Recipes: Then and Now

Recipes from the past updated for today


Post #12 Cherry Pie

August 15, 2014

Cherries are one of my favorite fruits. If given a choice between several different desserts and I am unsure if I will like the others, anything with cherries can’t fail. And cherry pie could very well top my list of easiest desserts.

To start with, a pie is simply “a baked food composed of a pastry shell filled with fruit, meat, cheese, or other ingredients, and usually covered with a pastry crust”. The concept of putting foods in a pastry crust before baking is quite old, probably starting with the Egyptians. In the past few centuries pies were, for the most part, main dish meat pies. Most really old cookbooks will list many various combinations of savory fillings. Fruit pies were probably first made in the 1500s. Even Queen Elizabeth I has been credited with baking the first cherry pie. I doubt the Queen herself would have spent any time in the kitchen, but it is an interesting legend. We here in America will usually think of fruit as the filling of choice, intending the pie to be dessert. There are so few ways to mess up cherry pie, you just can’t go wrong. Please give this a try. You just can’t believe how much better this is than opening a can of pie filling. For your first try you may want to use refrigerated pie crusts. Then you will understand the meaning of the phrase ‘easy as pie’.

Cherry Pie Start to Finish

Filling

4 cups pitted fresh or frozen sour cherries

1 ¼ to 1 ½ cups sugar

3 tablespoons Minute Tapioca

¼ teaspoon almond extract

1 recipe pie crust, below

1 tablespoon butter or margarine

Double Crust for Cherry Pie

2 cups all-purpose flour

1 teaspoon salt

¾ cup shortening

5 tablespoons cold water

Preheat oven to 400 degrees. In a large mixing bowl combine the sugar, tapioca and extract. Add the cherries and toss well. Let stand 15 minutes to half an hour. The juice needs to start to run so the tapioca softens before baking. For bottom crust, trim one inch larger than 9-inch pie plate. Place into pie plate and gently press pastry to fit. Trim edge even with pie plate. Add filling to unbaked pie crust and dot the top of the fruit with the butter. Lift top crust onto filled pie. Trim to ½-inch beyond edge of pie plate. Fold top edge under bottom crust and pinch to seal. Cut several slits in top crust to permit steam to escape. Bake 45 to 50 minutes or until juices make bubbles that burst slowly. Cool to serving temperature. Great served with a scoop of vanilla ice cream.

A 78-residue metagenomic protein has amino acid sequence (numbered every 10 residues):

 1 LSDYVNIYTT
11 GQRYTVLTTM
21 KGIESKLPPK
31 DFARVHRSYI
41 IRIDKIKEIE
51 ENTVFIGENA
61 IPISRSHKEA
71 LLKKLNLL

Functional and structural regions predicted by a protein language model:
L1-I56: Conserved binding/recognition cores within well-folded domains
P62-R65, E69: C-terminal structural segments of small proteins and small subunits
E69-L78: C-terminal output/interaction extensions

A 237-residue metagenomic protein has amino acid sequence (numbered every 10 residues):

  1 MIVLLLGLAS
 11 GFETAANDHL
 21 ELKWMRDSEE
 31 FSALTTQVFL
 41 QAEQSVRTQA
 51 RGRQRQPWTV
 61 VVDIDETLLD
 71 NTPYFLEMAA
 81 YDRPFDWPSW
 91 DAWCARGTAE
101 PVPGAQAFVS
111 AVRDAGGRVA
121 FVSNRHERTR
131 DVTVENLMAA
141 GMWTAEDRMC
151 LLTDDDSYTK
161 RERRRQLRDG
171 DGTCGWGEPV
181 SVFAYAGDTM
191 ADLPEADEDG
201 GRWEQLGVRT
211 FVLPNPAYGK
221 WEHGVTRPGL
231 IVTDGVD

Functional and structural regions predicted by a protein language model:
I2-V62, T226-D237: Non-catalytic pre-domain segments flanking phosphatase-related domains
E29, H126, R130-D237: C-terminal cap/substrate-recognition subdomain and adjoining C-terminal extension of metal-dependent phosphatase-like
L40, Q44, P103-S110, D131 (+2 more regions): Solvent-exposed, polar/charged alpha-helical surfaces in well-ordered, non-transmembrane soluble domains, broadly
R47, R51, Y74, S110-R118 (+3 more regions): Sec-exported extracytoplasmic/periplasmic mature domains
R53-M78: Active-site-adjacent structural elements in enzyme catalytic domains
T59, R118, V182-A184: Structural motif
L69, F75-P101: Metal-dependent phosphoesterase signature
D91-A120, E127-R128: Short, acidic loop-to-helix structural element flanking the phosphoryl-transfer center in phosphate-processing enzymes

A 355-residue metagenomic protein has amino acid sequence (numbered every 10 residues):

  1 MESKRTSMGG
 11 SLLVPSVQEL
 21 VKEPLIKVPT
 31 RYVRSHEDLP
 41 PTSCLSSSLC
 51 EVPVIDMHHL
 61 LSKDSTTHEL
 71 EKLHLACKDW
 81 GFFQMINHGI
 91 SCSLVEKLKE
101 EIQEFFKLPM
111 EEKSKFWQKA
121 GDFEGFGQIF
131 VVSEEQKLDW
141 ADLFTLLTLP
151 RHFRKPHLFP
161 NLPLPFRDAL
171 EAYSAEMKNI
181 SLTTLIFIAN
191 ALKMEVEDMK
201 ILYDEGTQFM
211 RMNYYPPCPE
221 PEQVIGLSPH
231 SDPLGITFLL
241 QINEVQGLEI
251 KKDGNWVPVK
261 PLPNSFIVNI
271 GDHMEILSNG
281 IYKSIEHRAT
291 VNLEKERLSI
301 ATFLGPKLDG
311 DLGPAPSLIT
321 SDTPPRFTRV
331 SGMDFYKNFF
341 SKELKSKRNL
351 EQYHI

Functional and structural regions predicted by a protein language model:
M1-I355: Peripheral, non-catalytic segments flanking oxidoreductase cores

For pie crust, mix flour and salt in medium bowl. Cut in the shortening using pastry blender or 2 knives until all flour is blended and shortening forms pea-size chunks. Sprinkle with cold water, one tablespoon at a time tossing lightly with fork until dough will form ball. Divide dough in half. Press between your hands to form two 5 to 6-inch pancakes. Roll dough into circle on lightly floured countertop. Flour each piece of dough only as necessary to keep from being sticky. Roll to a little less than ¼ inch thick.

(I use frozen cherries but canned will also make a great pie. I have not tried this but substitute two 16 ounce cans pitted tart red cherries packed in water. Drain the cherries and mix the tapioca into ⅓ cup of the juice. Let this mixture sit for 5 minutes. Then mix in the sugar, extract and cherries. Proceed as described above.)